Animal Painting from Life -- 7 Tips

Jul. 23rd, 2017 02:31 pm
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Posted by James Gurney


I make a lot of super-short videos that are only 15-60 seconds long. I think that's too short to put on YouTube individually, so I packaged some of them up a group of them and tied them together with a theme.



So here are seven of my top tips for drawing and painting live animals.


1. TAXIDERMY (ALASKAN WOLF)
2. SLEEPING (BASSET, HUSKY)
3. HOLD THEM (LENNY / TURK / PATCHES)
4. PROFILE (PALOMINO)
5. TREAT (JEZEBEL)
6. MULTIPLES (CHICKENS, RABBITS)
7. AMUSE THEM (SMOOTH AT WINDOW)
(Link to YouTube).


Note the new title sequence, shot recently in a grassy field near here. I like the way the grass stems disguise the wires.
-----
Previously:
Answers to your questions about sketching animals from life

[syndicated profile] zooborns_feed

Posted by Andrew Bleiman

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On June 25, the Vancouver Aquarium Marine Mammal Rescue Centre admitted a tiny male Sea Otter pup as a patient. The fuzzy-faced otter pup, now estimated to be about two months old, was found swimming alone in open water off northern Vancouver Island and brought to the Rescue Centre by a concerned citizen.

You first met the pup on ZooBorns when he was just a few weeks old. Since his arrival at the Rescue Centre, the tiny otter has received 24-hour care from staff and volunteers who feed, bathe and groom him, just as his mother would in the wild. Baby Sea Otters cannot survive on their own, and depend on their mothers for the first six months of life.

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20140134_10154575725655800_4031873439886710919_nPhoto Credits: Vancouver Aquarium (1,3,4,5); Meighan Makarchuk (2)

Care and rehabilitation of rescued marine mammals is very labor-intensive, and it takes a whole team of dedicated staff and volunteers to care for this tiny pup.




The little Otter continues to gain weight steadily and has been growing stronger and more active. He now weighs nearly nine pounds and is growing quickly. He is still nursing from the bottle, and drinks 25 percent of his body weight per day in a special Otter pup formula made by the animal care team.  This week, the baby Otter was offered his first solid food – five grams of clams, which he gobbled up enthusiastically.  He eats every three hours, 24 hours a day.

The care team says the pup is curious and enjoys exploring. He pup is now grooming himself a little bit, but still needs help from the care team to remain clean and fluffy.  They also report that the pup is learning to dive and can dive to the bottom of his swim tub to retrieve toys.

Sea Otters are and Endangered species. They were hunted for their fur until the early 20th century, when their population fell to just a few thousand individuals in a tiny portion of their former range. Bans on hunting and other conservation measures have helped, but Sea Otters are still threatened by fishing net entanglement and oil spills.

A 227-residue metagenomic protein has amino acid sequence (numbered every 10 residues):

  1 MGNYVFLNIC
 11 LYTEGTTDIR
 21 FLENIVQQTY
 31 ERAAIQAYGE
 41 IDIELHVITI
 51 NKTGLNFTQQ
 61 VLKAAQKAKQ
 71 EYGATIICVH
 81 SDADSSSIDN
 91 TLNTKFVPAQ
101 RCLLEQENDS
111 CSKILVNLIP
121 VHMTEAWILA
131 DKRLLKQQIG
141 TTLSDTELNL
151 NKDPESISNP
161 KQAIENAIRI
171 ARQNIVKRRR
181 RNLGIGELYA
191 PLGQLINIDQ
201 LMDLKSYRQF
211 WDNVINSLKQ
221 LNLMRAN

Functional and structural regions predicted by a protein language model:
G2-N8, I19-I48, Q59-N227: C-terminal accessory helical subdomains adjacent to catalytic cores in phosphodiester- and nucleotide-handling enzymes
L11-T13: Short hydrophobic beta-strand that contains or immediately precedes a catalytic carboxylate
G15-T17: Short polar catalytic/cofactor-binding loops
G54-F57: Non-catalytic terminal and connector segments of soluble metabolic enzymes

Extant Gowns I adore

Jul. 22nd, 2017 09:56 pm
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[personal profile] glittersweet

 


Mantua, V&A Museum, London



  • Place of origin:  Spitalfields (textile, weaving) England (mantua, sewing)

  • Date: ca. 1720 (weaving)  1720-1730 (sewing)

  • Artist/Maker: Unknown

  • Materials and Techniques: Silk, silk thread, silver-gilt thread; hand-woven brocading, hand-sewn.

  • Museum number: T.88 to C-1978

  • Gallery location: In Storage

  • Interactive full views


I am not sure if the petticoat and front are original, if they are it’s a lovely example of a non matching set.  There are a handful of these early mantua that are extant. The very delicate colour choices of pale blue and silver would have made this stand out in candlelight.

Smokey

Jul. 22nd, 2017 08:22 pm
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Posted by Tom "The Kittenmaster" Cooper

Please put your paws in the air and welcome our Caturday Star Kit, Smokey. She is 7 years old from Preston, Lancashire, UK.

Smokey

Smokey was adopted when she was 6 years old. She was abandoned by her owner and then spent 10 months in the shelter without a single expression of interest. I saw her on a featured cat advert and fell in love. Happy 1 year anniversary!

[syndicated profile] scalziwhatever_feed

Posted by John Scalzi

As part of my continuing effort to justify the Adobe Creative Cloud subscription I have, I’ve been playing with my Audition audio software and learning how to use it. Today I learned how to make a multitrack file! Go me. I also played with the various filters in the software to distort and shape sounds.

All of which is to say I recorded a song today and it is very very noisy indeed. It’s “Here Comes the Rain Again,” which is my favorite song from the Eurythmics. Here it is (and no, it’s not actually nine minutes long, I don’t know why the media player says that. It’s, like, five):

Yes, that’s me singing. No, Annie Lennox doesn’t have a thing to worry about.